Many times, when you read a story about the founder of a company getting super rich off an IPO, the low-level employees of that company are afterthoughts. That's true at big flashy tech companies, but especially true with factory employees of some large manufacturing business.
Chobani yogurt founder Hamdi Ulukaya did not grow up wealthy by any means. He is the son of Turkish dairy farmers who made feta cheese. He knows what it's like to bust your butt as a factory or farm worker. And when Chobani goes public in the coming weeks both Hamdi AND his employees are going to get rich!
Rags Before Riches
Hamdi Ulukaya was born sometime in October 1972 in İliç, Turkey. His family owned a sheep/goat/dairy farm. Their main product was feta cheese. I said "sometime" when mentioning his birth day, because Hamdi does not know his exact date of birth. He was born during one of his family's seasonal, nomadic mountain treks. He adopted October 26 as the day he celebrates.
After earning a degree in political science at Ankara University, in 1994 he moved to Long Island, New York to study English at Adelphi University. Within a few years he transferred to the University of Albany to enroll in business courses.
At some point Hamdi took a job at a local farm. And at some point later his father paid him a visit in Upstate New York. During this visit, his father – the lifelong feta cheese maker – tasted the local feta cheese options and was not pleased. He encouraged Hamdi to begin importing the family's feta to sell around New York. That's exactly what Hamdi did.
From Feta to Yogurt
In 2003 Hamdi launched his own line of feta cheese called Euphrates out of Johnstown, New York.
Euphrates proved to be just a so-so business. Hamdi would later admit that the company barely ever broke even.
One day in 2005, Hamdi received a piece of junk mail that advertised the sale a fully-equipped yogurt factory located an hour away in a town called South Edmeston, NY. For more than eight decades, the factory had been used to make cheese, most recently for Kraft Foods.
Against all advice from his accountant, advisors, and friends, Hamdi took out a loan from the Small Business Administration and bought the factory. From the new factory he launched a new business called Agro Farma. He also hired some of the recently-laid-off Kraft workers.
It took Hamdi and his small team 18 months to perfect the recipe for yogurt. They tested different textures, tastes, recipes, cultures, fermentation durations and more.
When he finally landed on the perfect recipe, there was one major problem. The process he came up with required a machine that "strained out" the whey to make a thicker, creamier, higher-protein output. What was the problem? The machine that strains yogurt is called a milk separator. The average milk separator costs…
Hamdi did not have $100,000, let alone $1 million. Undeterred, he scoured advertisements from around the country for used machinery for sale. He soon found the exact machine he needed at a dairy in Wisconsin that had gone under. He offered the seller $50,000 for the milk separator, sight unseen. His offer was accepted.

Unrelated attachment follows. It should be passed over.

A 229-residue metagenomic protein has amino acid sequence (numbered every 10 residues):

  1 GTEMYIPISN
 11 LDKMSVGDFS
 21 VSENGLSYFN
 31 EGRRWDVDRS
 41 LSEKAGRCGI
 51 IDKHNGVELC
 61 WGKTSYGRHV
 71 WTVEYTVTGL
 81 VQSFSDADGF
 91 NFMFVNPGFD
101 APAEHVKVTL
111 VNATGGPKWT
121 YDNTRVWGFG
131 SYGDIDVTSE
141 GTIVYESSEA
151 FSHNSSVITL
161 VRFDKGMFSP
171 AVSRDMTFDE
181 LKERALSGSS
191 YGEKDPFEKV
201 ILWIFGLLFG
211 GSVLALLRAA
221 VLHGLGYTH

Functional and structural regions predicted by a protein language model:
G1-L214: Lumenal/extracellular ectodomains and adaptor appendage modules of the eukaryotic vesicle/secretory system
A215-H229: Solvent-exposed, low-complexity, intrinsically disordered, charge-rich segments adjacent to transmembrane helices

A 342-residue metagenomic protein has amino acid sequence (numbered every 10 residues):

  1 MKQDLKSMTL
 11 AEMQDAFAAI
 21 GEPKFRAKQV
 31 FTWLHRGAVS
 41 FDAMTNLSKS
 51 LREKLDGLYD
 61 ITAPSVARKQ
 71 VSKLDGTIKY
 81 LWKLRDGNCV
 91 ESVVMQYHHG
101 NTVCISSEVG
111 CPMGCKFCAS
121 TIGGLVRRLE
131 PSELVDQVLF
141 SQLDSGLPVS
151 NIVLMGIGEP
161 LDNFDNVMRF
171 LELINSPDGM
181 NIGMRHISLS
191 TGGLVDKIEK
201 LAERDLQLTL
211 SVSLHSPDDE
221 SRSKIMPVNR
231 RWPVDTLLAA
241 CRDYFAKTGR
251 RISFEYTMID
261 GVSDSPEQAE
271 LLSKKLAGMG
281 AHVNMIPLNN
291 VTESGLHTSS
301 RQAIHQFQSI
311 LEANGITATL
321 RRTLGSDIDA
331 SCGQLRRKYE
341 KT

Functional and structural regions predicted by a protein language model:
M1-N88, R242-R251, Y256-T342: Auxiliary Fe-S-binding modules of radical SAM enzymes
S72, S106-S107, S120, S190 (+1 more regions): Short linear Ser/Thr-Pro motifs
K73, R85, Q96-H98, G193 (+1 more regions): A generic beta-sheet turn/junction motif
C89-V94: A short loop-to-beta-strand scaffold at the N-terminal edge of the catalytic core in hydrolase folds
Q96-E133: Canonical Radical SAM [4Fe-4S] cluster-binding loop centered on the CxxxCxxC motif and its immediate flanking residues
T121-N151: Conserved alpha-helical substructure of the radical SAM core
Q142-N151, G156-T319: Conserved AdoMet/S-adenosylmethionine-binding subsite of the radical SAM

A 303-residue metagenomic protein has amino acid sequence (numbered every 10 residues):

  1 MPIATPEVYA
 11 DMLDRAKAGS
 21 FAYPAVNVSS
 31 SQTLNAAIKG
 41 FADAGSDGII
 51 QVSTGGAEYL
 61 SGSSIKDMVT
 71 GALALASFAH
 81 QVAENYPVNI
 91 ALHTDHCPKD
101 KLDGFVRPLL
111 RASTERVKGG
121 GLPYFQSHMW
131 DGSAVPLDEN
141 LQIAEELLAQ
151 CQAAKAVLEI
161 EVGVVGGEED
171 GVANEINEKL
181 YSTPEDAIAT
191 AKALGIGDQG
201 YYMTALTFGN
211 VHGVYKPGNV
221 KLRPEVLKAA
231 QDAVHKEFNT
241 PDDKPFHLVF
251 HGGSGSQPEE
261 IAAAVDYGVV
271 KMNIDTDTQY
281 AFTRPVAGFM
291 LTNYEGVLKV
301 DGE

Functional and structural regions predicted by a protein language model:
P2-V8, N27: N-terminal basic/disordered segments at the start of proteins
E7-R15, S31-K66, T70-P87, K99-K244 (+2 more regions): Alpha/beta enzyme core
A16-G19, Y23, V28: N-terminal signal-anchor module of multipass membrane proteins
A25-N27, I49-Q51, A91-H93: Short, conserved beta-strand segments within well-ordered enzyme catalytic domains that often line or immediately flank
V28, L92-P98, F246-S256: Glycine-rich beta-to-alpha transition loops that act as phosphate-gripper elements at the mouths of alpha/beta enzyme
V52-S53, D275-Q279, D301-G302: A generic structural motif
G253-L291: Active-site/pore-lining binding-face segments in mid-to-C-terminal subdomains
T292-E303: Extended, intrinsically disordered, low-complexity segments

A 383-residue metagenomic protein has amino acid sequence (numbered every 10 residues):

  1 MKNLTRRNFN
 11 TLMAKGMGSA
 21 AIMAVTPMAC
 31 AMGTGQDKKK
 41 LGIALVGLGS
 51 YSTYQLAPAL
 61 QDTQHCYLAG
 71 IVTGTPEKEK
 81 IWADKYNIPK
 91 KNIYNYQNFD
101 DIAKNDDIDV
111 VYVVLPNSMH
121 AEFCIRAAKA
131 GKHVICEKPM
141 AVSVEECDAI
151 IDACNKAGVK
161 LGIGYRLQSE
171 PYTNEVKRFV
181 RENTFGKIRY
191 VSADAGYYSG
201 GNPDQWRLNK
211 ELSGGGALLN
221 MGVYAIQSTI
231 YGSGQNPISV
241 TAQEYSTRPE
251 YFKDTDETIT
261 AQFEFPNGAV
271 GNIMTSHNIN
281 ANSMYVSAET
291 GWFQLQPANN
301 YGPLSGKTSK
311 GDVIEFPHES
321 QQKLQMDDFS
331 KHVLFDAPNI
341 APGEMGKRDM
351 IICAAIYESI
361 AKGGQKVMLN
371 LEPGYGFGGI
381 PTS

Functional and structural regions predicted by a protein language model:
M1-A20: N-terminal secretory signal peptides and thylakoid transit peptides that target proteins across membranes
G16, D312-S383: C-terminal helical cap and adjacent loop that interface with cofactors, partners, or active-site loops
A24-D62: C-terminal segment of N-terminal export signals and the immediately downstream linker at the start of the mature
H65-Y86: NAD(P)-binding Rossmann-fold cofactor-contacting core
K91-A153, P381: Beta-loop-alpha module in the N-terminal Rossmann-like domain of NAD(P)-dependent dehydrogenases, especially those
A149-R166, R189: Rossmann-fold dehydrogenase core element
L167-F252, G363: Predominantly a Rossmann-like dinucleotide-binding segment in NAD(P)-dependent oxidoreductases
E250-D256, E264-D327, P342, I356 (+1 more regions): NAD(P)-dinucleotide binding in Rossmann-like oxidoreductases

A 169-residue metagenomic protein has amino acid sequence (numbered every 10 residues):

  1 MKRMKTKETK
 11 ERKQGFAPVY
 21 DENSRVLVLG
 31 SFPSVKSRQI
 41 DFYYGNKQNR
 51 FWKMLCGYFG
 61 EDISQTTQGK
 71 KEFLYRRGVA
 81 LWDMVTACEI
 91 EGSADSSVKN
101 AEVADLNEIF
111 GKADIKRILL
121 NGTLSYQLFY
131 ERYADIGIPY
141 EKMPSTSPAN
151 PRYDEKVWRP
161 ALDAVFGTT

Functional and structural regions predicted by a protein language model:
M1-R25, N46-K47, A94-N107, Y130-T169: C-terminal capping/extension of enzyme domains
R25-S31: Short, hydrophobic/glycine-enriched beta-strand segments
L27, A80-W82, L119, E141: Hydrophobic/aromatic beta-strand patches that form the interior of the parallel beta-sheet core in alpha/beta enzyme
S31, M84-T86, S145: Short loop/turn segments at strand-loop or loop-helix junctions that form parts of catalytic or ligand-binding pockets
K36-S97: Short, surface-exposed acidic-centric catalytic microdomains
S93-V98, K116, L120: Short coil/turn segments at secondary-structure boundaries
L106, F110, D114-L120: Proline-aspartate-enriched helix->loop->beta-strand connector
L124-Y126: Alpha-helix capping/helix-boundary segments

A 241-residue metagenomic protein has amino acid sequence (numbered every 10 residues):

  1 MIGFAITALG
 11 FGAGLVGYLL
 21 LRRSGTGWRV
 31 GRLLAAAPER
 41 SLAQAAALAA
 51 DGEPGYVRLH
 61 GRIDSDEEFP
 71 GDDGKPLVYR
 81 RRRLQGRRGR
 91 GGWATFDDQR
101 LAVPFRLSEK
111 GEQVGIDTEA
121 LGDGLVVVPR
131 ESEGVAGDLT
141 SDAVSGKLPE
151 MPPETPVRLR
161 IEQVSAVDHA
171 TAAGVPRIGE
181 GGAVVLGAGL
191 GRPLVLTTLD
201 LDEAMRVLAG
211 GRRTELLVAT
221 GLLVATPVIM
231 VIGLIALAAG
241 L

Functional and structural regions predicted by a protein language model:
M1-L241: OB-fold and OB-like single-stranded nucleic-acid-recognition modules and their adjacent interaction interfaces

On the drive back from picking up the milk separator, Hamdi had an unexpected and fateful revelation. The word "çoban" randomly popped into his head. That's the Turkish word for "shepherd." He tweaked çoban into his new company name:
Chobani was ready to launch in late 2007. Its very first order – for a few hundred cases – came from a grocery store on Long Island, New York. A week later the grocery store manager re-upped the exact same order.
Chobani did not have the funds for marketing, but it did have great word-of-mouth. Instead of paying stores for shelf space, as the big manufacturers would do, Hamdi set out to create an organic local demand so the stores couldn't help but place orders and stock the yogurt in the best places.
He set up in-store sampling. He paid bloggers to taste and then write about how much they loved the product. He set up a "CHOmobile" which drove around handing out free yogurt samples at parades, concert and festivals. In 2010 alone, the CHOmobile gave away 150,000 full-sized Chobani samples.
Within a few years Chobani was the largest yogurt maker in America–and still is today.
Investing in Factories and His Workers
In the middle of 2012, Chobani spent $88 million to expand the company's footprint in New York. Chobani bought the 100 acre property next to its original factory and built a new 80,000 square-foot plant.
In December 2012, Chobani opened a sister factory in Twin Falls, Idaho.
In 2012, company revenue topped $1 billion for the first time.
In 2016, Hamdi Ulukaya made a truly astounding announcement. He revealed that he had set aside 10% of the company's equity for his employees for when the company got sold or went public. He told his employees he wanted to pass along the wealth they helped him build.
Good news for those employees, Chobani recently filed confidential paperwork indicating it was preparing for its Initial Public Offering. When the company is finally listed, it is estimated to reach a $10 billion valuation.
At a $10 billion valuation, it has been estimated that the average employee of Chobani will earn $450,000. Some senior and longtime employees will become overnight multi-millionaires.
And as for Hamdi? It's estimated that he still controls at least 50% of the company's equity. At a $10 billion valuation, he's about to be the world's $5 billion yogurt kingpin.